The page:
• 26.
    Atherton, Sarah
    et al.
    Swedish Museum of Natural History, Department of Zoology.
    Jondelius, Ulf
    Swedish Museum of Natural History, Department of Zoology.
    Microstomum (Platyhelminthes, Macrostomorpha, Microstomidae) from the Swedish west coast: two new species and a population description2018In: European journal of taxonomy, E-ISSN 2118-9773, no 398, p. 1-18Article in journal (Refereed)
  • 27.
    Atherton, Sarah
    et al.
    Swedish Museum of Natural History, Department of Zoology. Department of Zoology, Systematics and Evolution, Stockholm Universitet, Stockholm, Sweden.
    Jondelius, Ulf
    Swedish Museum of Natural History, Department of Zoology. Department of Zoology, NaturhiDepartment of Zoology, Systematics and Evolution, Stockholm Universitet, Stockholm, Sweden.
    Phylogenetic assessment and systematic revision of the acoel family Isodiametridae2021In: Zoological Journal of the Linnean Society, ISSN 0024-4082, E-ISSN 1096-3642Article in journal (Refereed)
  • 28.
    Atherton, Sarah
    et al.
    Swedish Museum of Natural History, Department of Zoology.
    Jondelius, Ulf
    Swedish Museum of Natural History, Department of Zoology.
    Wide distributions and cryptic diversity within a Microstomum (Platyhelminthes) species complex2018In: Zoologica Scripta, ISSN 0300-3256, E-ISSN 1463-6409, Vol. 47, p. 486-498Article in journal (Refereed)
    Abstract [en]

    Microstomum lineare is a common species of fresh and brackish waters found world-wide. Three genes (18S, CO1 and ITS) were sequenced from specimens of M. lineare collected from four countries, and the levels of cryptic diversity and genetic structuring were assessed. Results showed M. lineare has very wide haplotype distributions suggesting higher than expected dispersal capabilities. In addition, three new species were described on the basis of molecular taxonomy: Microstomum artoisi sp. nov., Microstomum tchaikovskyi sp. nov. and Microstomum zicklerorum sp. nov.

  • 29.
    Balke, Michael
    et al.
    Zoologische Staatssammlung München.
    Bergsten, Johannes
    Swedish Museum of Natural History, Department of Zoology.
    Hendrich, Lars
    Zoologische Staatssammlung München.
    A new genus and two new species of Southeast Asian Bidessini as well as new synonyms for Oceanian species (Coleoptera, Dytiscidae)2017In: ZooKeys, ISSN 1313-2989, E-ISSN 1313-2970, Vol. 647, p. 137-151Article in journal (Refereed)
    Abstract [en]

    Rompindessus jenisi Balke, Bergsten & Hendrich, gen. n. et sp. n. is described from near Rompin village in West Malaysia. The new genus is characterized by the presence of an occipital line and basal pronotal striae, the presence of a thick anterior bead on clypeus and two-segmented parameres as well as by the absence of basal elytral striae, the absence of sutural line on elytron, the absence of basal epipleural transverse carina, and the absence of longitudinal elytral carina. Moreover, male pro- and mesotarsus appear stout, and distinctly dilated laterally; the pronotum is comparably long and parallel-sided and the colour of beetle conspicuous dark orange. Leiodytes kualalipis Balke, Wang, Bergsten & Hendrich, sp. n. is described from West Malaysia (Pahang) and South Vietnam (Cat Tien). It is well characterized by its large size, elongate body and the form of the median lobe. Limbodessus fijiensis (J. Balfour-Browne, 1944), comb. n. described from Fiji is a new synonym of Limbodessus curviplicatus (Zimmermann, 1927) described from Samoa.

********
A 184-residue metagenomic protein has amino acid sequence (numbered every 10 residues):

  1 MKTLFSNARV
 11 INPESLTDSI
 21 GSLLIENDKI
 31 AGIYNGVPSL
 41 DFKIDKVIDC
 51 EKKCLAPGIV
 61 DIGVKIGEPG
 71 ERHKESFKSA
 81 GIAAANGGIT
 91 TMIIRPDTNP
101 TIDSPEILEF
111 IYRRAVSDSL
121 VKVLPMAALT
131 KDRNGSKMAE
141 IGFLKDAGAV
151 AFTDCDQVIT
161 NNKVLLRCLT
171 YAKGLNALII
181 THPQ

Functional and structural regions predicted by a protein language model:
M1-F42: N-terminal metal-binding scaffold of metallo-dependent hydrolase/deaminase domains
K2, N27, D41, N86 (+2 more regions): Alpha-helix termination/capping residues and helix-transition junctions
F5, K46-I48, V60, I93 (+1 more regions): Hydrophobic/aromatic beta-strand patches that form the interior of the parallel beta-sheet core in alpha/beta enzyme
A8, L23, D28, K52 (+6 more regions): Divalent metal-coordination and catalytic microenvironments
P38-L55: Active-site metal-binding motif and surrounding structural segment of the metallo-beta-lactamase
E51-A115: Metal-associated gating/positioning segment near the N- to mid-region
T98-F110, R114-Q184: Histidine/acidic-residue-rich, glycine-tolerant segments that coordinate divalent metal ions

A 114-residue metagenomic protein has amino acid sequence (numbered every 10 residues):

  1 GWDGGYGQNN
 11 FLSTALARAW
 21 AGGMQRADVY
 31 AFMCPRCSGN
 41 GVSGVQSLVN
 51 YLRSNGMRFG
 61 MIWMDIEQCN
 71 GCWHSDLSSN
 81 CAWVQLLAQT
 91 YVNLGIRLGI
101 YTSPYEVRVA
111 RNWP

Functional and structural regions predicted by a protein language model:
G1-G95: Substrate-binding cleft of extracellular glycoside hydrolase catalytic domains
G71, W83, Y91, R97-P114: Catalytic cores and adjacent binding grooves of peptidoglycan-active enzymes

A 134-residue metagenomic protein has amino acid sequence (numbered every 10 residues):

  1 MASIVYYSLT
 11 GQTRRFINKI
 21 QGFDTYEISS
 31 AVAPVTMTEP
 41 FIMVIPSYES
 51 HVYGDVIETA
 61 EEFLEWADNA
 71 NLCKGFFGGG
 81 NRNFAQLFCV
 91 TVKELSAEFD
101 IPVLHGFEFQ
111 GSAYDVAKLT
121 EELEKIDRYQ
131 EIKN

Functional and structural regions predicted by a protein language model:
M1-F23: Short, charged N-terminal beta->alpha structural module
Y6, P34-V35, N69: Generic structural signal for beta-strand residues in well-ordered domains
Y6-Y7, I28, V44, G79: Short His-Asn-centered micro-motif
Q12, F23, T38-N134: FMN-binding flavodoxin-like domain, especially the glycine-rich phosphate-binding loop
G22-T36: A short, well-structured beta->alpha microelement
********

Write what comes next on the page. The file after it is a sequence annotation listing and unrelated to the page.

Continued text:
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  • 30.
    Balog, Luca Eszter
    et al.
    Eötvös Loránd University, Hungary.
    Ahmed, Mohammed
    Swedish Museum of Natural History, Department of Zoology.
    Török, Júlia Katalin
    Eötvös Loránd University, Hungary.
    Holovachov, Oleksandr
    Swedish Museum of Natural History, Department of Zoology. Department of Zoology, Swedish Museum of Natural History, Box 50007, SE-104 05 Stockholm, Sweden.
    Redescription of an insect-associated nematode, Reiterina typica (Stefański, 1922) Sudhaus, 2011 (Rhabditida: Rhabditidae) found in scarab grubs in Hungary2023In: Nematology (Leiden. Print), ISSN 1388-5545, E-ISSN 1568-5411, Vol. 25, no 6, p. 699-712Article in journal (Refereed)
  • 31. Balog, Luca Eszter
    et al.
    Holovachov, Oleksandr
    Swedish Museum of Natural History, Department of Zoology.
    Török, Julia Katalin
    PREVALENCE AND DISTRIBUTION OF DIFFERENT NATURAL ENEMIES IN THE HARLEQUIN LADYBIRD HARMONIA AXYRIDIS (COLEOPTERA COCCINELLIDAE)2021In: Redia, E-ISSN 0370-4327, article id General Agricultural and Biological SciencesArticle in journal (Refereed)
  • 32. Bartsch, Hans
    et al.
    Kronestedt, Torbjörn
    Swedish Museum of Natural History, Department of Zoology.
    Dyster svävfluga åter i farten i Dalarna2007In: Fauna och flora : populär tidskrift för biologi, ISSN 0014-8903, Vol. 102, no 3, p. 50-54Article in journal (Other (popular science, discussion, etc.))
    Abstract [en]

    Villa occulata was found in a bog in the province of Dalarna, Sweden in 2005 and 2006. Extended search for the species in 2007 showed it to be regularly present in similar mires in the same area. This indicates that the species is resident in Sweden and opens the possibility for further studies of its poorly known distribution and biology. The species seems to be confined to bogs which may explain why it has gone largely unnoticed. The paper summarizes the present state of knowledge.

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  • 33.
    Bergsten, Johannes
    Swedish Museum of Natural History, Department of Zoology.
    A bee-fly's host, Facebook, and DNA Barcoding.2016In: Barcode Bulletin, Vol. 7, no 2, p. 8-9Article in journal (Other (popular science, discussion, etc.))
  • 34.
    Bergsten, Johannes